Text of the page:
Entries tagged with “acedia”.


Here at this old house, we continue to live “singing the songs in between,” waiting for next steps to be revealed. It is an exciting time but it can also be a stressful time, waiting, as Nouwen describes, in the same way a woman waits to give birth: active, living life as opposed to the waiting one does when standing at a bus stop.

The other day, I was reminded of the sin of acedia, or sloth as is it called sometimes in lists of the Seven Deadly Sins. While sloth, or laziness, is somewhat of an accurate synonym, it doesn’t convey the full ennui implied by the more ancient word. Acedia, in addition to laziness, has the more sinister layer of “not caring” associated with it. It is the sin associated with the noonday demons in the classical description of the Seven Deadly Sins. It implies the heat of the day, a lack of being either “hot or cold,” and walking a slogging path that requires us to discipline our spirits to continue on the path of focused and intentional spiritual practices but a path we resist doing. It is the opposite of the spiritual discipline of submission in which we “fight the good fight” whether we feel like it or not.

Seeing the word, acedia, got me to wondering about what the difference is between it and “waiting on the Lord.” Regular readers of this blog know that I have been in a time period where all that I had been formally doing has ended and I am standing in a threshhold between the “what was” and the “not-yet-revealed.”

So how do I know if I am bogged down in acedia or waiting patiently for God lead? By the fruit each produces.

If I am more loving, patient, grateful, content, joyful, kind, then I am waiting patiently on the Lord to act, going about my days in peace and quietness, trusting that the next steps will be revealed at the right time.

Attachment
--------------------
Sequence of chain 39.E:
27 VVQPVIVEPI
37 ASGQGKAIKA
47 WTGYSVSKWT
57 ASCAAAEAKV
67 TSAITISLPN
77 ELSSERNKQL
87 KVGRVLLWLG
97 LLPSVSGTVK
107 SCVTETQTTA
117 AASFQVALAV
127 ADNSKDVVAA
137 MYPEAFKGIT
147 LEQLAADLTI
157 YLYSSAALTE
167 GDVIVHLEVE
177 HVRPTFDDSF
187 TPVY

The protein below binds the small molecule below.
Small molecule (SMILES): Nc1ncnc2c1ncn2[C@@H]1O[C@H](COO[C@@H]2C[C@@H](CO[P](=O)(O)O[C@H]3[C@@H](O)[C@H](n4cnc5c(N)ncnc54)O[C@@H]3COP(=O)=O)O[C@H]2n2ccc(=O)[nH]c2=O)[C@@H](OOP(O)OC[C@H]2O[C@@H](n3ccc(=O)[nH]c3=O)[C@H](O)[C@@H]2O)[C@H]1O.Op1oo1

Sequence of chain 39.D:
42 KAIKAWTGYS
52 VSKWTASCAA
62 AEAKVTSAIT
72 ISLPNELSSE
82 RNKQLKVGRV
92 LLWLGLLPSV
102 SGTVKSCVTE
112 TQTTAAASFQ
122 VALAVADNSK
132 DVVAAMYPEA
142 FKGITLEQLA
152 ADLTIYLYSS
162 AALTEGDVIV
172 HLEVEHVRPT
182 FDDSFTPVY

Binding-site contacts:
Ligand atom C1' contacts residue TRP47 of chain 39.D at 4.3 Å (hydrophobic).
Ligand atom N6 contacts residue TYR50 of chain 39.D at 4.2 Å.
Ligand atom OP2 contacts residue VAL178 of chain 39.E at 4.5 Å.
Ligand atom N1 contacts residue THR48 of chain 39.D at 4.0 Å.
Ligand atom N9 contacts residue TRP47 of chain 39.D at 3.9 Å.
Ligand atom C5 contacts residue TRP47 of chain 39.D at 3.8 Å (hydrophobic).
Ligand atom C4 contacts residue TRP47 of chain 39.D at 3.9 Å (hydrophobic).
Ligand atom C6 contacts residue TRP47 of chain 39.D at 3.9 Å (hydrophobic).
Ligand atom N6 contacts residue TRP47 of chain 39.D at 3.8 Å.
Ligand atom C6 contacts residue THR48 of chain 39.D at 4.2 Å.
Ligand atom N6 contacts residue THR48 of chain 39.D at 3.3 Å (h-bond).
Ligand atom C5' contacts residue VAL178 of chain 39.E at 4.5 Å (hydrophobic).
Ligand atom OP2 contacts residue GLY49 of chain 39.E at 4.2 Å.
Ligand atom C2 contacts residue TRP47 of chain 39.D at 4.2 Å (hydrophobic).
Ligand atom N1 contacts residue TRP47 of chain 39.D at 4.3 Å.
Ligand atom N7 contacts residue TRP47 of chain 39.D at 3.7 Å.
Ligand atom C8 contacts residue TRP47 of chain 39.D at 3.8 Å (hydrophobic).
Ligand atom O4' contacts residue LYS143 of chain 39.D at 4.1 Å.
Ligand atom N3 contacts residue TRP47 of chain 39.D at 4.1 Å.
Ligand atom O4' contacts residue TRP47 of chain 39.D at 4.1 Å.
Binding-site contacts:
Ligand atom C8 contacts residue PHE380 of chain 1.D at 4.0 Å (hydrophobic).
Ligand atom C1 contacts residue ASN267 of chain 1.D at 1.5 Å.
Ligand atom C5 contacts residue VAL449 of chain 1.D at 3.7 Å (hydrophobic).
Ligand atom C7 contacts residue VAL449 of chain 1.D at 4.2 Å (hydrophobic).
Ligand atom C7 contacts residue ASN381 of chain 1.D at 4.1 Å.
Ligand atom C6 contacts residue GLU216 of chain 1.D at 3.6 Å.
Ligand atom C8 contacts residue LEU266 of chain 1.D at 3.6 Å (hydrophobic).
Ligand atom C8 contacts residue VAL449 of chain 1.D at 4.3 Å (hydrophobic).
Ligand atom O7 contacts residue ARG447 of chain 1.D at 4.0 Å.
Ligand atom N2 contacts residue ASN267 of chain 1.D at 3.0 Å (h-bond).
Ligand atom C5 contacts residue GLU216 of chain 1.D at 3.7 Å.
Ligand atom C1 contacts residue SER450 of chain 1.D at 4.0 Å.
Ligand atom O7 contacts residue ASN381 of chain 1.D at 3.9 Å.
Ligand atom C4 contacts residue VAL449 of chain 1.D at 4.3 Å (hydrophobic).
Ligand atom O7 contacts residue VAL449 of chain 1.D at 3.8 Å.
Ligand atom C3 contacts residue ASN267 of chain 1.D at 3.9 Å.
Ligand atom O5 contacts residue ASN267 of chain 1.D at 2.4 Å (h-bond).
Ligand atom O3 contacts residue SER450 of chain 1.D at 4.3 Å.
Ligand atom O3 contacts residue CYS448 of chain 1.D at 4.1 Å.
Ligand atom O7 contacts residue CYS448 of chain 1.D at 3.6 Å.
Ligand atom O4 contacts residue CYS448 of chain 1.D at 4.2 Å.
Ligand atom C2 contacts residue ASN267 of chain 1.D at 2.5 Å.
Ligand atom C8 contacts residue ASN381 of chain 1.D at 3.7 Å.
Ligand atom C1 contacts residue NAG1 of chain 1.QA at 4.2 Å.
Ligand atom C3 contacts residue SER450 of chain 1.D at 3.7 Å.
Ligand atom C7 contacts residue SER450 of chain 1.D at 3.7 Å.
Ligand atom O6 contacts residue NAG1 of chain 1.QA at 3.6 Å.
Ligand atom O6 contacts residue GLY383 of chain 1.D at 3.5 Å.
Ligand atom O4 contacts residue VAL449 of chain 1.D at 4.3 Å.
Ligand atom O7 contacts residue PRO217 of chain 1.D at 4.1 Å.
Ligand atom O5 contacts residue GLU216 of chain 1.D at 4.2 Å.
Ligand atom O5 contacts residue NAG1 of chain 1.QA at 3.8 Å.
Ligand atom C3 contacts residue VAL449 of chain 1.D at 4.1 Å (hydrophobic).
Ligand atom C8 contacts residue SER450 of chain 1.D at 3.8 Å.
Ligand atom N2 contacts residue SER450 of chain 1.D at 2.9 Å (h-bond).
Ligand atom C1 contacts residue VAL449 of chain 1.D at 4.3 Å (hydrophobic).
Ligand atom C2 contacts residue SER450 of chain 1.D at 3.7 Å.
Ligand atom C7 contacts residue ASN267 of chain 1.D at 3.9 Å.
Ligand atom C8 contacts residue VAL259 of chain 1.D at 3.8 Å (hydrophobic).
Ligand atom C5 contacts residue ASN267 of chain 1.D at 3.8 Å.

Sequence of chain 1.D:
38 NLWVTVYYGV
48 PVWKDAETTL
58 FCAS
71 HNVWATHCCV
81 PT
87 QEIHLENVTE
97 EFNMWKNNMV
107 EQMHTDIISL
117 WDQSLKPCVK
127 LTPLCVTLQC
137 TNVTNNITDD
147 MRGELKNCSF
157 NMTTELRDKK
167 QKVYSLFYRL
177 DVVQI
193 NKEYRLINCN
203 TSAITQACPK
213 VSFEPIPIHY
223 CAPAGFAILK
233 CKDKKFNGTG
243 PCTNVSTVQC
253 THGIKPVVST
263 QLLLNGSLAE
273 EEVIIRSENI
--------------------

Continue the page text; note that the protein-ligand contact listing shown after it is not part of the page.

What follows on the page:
If I am restless, crabby, feeling entitled, impatient, eating out of stress, not wanting to do my daily devotions or exercise walks, angry, and/or bitter, then I am probably beset by the sin of acedia.

Often times, we can’t discern these things by ourselves. We need a spiritual director or friend to help us see how we are really behaving. We can ask those closest to us how they see us and then humbly wait for their answer, which may not be to our liking.

None of us raised in a First World culture where everything happens instantly like to wait but if we can focus on the fruit of our thoughts, words, and deed during these “nothing is happening” periods in our lives, we will eventually discover that actually a lot was happening, deep in our souls, through the mysterious work of God’s Holy Spirit turning up the soil in preparation for new seeds to grow.

Our call is to be faithful and to keep being intentional and focused on what we do know from the Light while we wait and hold God’s hand in the dark.

May we all encourage one another to be faithful!

 

Here we are deep into Lent. I don’t know about you but I have a love/hate relationship with the disciplines of Lent. For me, they are like New Year’s resolutions: easy to talk about and plan for, hard to keep.

This year, I tried to listen even more carefully to what God was calling me to for 40 days. I got out my new project pad from Staples and wrote: Prayer, Fasting, and Almsgiving on the left side. This was going to be an official spiritual project! I was going to get it right this time. Across from the subheadings, the three disciplines of Lent, I listed one or two things to do or not do. Joy and gratitude were going to mark my time. This year, I was going to balance giving up with adding in.

Well, here we are deep into Lent and all hell has broken loose. That is one of those few sayings that always seemed like swearing to me and, yet, I have come to realize is very theologically accurate. Hell breaks loose. Relationships, work projects, health and finances, every aspect of our life becomes susceptible to temptation from the lying master of hell, Satan.